Tantalum Wire and Rod

tantalum wire tantalum rod



Tantalum (Ta) is the 73rd element on the periodic chart. Formerly known as tantalium, the name is derived from Tantalus, a mythological Greek figure, known for his eternal punishment in which he stood in a pool of water, always receding before he could bend and take a drink, and beneath a fruit tree with low branches, with the fruit ever eluding his grasp.

Tantalum was discovered in Sweden in 1802 by Anders Ekeberg, but one year earlier, Charles Hatchett had unknowingly discovered Tantalum when he unearthed another element columbium. In 1809, English chemist William Wollaston, compared the oxides derived from both columbium and columbite and concluded that the two oxides, were identical, despite their difference in measured density and kept the name tantalum. Other scientists confirmed these results and it was thought that columbium and tantalum were the same element. Disputing this conclusion in 1846, German chemist Heinrich Rose, argued that there were two additional elements in the tantalite sample, and he named them after the children of Tantalus: niobium (from Niobe, the goddess of tears), and pelopium (from Pelops). The supposed element "pelopium" was later identified as a mixture of tantalum and niobium, and it was found that the niobium was identical to the columbium already discovered in 1801 by Hatchett.

In 1866, Swiss chemist Jean de Marignac proved that there were only two elements. De Marignac was the first to produce the metallic form of tantalum in 1864, when he reduced tantalum chloride by heating it in an atmosphere of hydrogen. Early investigators had been only able to produce quantities of impure tantalum, and Werner von Bolton was the first person to produce relatively pure ductile metal in 1903.

Tantalum is quite rare and is known as a hard, blue-gray, lustrous transition metal. Now easily fabricated, its characteristics include very efficient conductivity of heat and electricity, is highly resistant to corrosion and has a very high melting point of 3017 °C (boiling point 5458 °C) exceeded only by tungsten, rhenium and osmium for metals, along with carbon. Hydrofluoric acid can be used to dissolve the material. Tantalum ores often contain significant amounts of niobium, which itself is a highly valuable element requiring extraction of both metals in order they may be marketed.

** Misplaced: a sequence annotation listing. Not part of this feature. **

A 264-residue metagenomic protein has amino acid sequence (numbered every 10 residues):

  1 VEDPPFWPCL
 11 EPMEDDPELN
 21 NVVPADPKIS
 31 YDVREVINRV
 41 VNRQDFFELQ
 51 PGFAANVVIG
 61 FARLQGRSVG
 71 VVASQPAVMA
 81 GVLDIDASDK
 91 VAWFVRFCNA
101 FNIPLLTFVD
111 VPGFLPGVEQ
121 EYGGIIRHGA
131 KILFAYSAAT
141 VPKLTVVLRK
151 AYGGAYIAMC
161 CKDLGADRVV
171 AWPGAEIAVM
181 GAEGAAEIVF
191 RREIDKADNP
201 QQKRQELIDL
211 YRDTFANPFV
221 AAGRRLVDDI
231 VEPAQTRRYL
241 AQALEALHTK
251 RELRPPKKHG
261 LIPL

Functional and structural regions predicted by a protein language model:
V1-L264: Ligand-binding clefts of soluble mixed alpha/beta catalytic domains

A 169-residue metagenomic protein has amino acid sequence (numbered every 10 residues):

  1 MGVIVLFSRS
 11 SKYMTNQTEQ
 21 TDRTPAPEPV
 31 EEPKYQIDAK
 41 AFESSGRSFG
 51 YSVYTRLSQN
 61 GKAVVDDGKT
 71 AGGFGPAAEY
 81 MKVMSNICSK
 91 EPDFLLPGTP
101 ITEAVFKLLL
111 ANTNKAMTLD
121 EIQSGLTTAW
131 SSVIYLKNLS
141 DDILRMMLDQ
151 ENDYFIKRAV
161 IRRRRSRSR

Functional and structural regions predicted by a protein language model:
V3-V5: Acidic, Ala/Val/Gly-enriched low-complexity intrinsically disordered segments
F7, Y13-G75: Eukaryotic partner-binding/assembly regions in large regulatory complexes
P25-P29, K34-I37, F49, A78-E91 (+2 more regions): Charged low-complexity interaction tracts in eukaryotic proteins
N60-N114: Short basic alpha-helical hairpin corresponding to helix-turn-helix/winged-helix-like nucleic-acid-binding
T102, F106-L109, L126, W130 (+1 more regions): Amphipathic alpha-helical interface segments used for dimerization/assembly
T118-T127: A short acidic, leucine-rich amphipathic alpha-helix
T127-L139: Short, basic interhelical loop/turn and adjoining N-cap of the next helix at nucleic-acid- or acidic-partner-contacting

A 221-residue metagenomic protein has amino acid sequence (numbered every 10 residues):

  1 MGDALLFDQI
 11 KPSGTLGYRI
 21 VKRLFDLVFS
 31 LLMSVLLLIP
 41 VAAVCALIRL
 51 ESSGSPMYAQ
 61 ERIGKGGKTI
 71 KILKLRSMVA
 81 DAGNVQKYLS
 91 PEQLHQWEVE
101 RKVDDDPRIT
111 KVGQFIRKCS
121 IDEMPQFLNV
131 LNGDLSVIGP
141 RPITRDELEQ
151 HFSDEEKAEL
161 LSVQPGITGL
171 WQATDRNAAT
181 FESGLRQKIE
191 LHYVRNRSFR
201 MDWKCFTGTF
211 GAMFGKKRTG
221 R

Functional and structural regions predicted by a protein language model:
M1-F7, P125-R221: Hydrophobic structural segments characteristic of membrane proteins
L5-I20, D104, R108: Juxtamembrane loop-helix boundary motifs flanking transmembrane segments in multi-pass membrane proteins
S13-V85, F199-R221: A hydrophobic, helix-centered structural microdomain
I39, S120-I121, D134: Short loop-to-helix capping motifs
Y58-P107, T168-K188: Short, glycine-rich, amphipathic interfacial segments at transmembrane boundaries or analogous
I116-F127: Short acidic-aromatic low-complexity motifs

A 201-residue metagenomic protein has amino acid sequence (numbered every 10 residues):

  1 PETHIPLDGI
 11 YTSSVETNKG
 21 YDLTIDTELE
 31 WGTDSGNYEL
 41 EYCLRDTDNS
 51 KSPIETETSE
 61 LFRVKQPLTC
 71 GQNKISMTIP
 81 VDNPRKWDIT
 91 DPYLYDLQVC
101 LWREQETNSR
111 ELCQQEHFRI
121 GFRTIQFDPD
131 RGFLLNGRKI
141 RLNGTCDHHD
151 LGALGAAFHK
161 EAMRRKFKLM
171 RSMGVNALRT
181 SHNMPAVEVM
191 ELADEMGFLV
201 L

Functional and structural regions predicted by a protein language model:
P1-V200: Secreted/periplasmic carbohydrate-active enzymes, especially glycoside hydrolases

The largest production of tantalum is mined in Australia. However, other countries such as China, Ethiopia, and Mozambique mine ores with a higher percentage of tantalum, therefore, producing a significant percentage of the world's output. Thailand and Malaysia also produce Tantalum as a by-product of the tin mining. Future sources of supply of tantalum are being discovered in Egypt, Saudi Arabia, Canada, the U.S., Greenland and Brazil.


Tantalum is part of the refractory metals group, which are minor components in the alloy sector. Tantalum’s chemical inertness makes it a valued material for laboratory equipment and can be used in place of platinum. Today’s main use is for tantalum capacitors in electronics.

Because of its ductility, tantalum can be drawn into fine wires or filaments, which are used for evaporating metals such as aluminum. In 1903. Tantalum wire, made with metallic tantalum, was used for light bulb filaments until tungsten replaced it in widespread use.

Tantalum is also used to produce a variety of alloys that have high melting points, are strong and have good ductility. Alloyed with other metals, it is also used in making carbide tools for metalworking equipment and in the production of super-alloys for jet engine components, chemical process equipment, nuclear reactors, and missile parts.

Tantalum is inert against most acids except hydrofluoric acid and hot sulfuric acid, also hot alkaline solutions cause tantalum to corrode. This property makes it an ideal metal for chemical reaction vessels and pipes for corrosive liquids. Heat exchanging coils for the steam heating of hydrochloric acid are made from tantalum. Tantalum was extensively used in the production of ultra-high frequency electron tubes for radio transmitters.

The high melting point and oxidation resistance lead to the use of the metal in the production of heating elements (rods) in vacuum furnaces. Tantalum is extremely inert and is therefore formed into a variety of corrosion resistant parts, such as thermowells, valve bodies, and tantalum fasteners.

Due to its high density, shaped charge and explosively formed penetrator liners have been constructed from tantalum. Tantalum greatly increases the armor penetration capabilities of a shaped charge due to its high density and high melting point.

Tantalum is also highly bio-inert and is used as an orthopedic material making it useful for prosthetic hip implants. Because tantalum is non-magnetic, these implants are considered to be acceptable for patients undergoing MRI procedures.


ESPI provides high purity wire and rod in many different elements for distribution to universities, research labs and manufacturing companies in numerous purities and form factors (i.e., foil, sheet, ribbon, shot, pellets, pieces, powder, sputtering targets, discs and custom fabricated parts). We are able to fabricate all the above to your specification. For form overviews on wire and rod manufacturing or additional detailed information on ESPI's other production offerings, click here.


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Atomic Number:


Atomic Weight:



16.654 gm/cc

Melting Point:

2996 oC

Boiling Point:

5425 oC

Thermal Conductivity:

0.575 W/cm/K @ 298.2 K

Electrical Resistivity:

12.45 microhm-cm @ 0 oC


1.5 Paulings

Specific Heat:

0.0334 Cal/g/K @ 25 oC

Heat of Vaporization:

180 K-Cal/gm atom at 5425 oC

Heat of Fusion:

7.5 Cal/gm mole



Material Safety Data Sheet - MSDS

Tantalum MSDS

Technical Data Sheets


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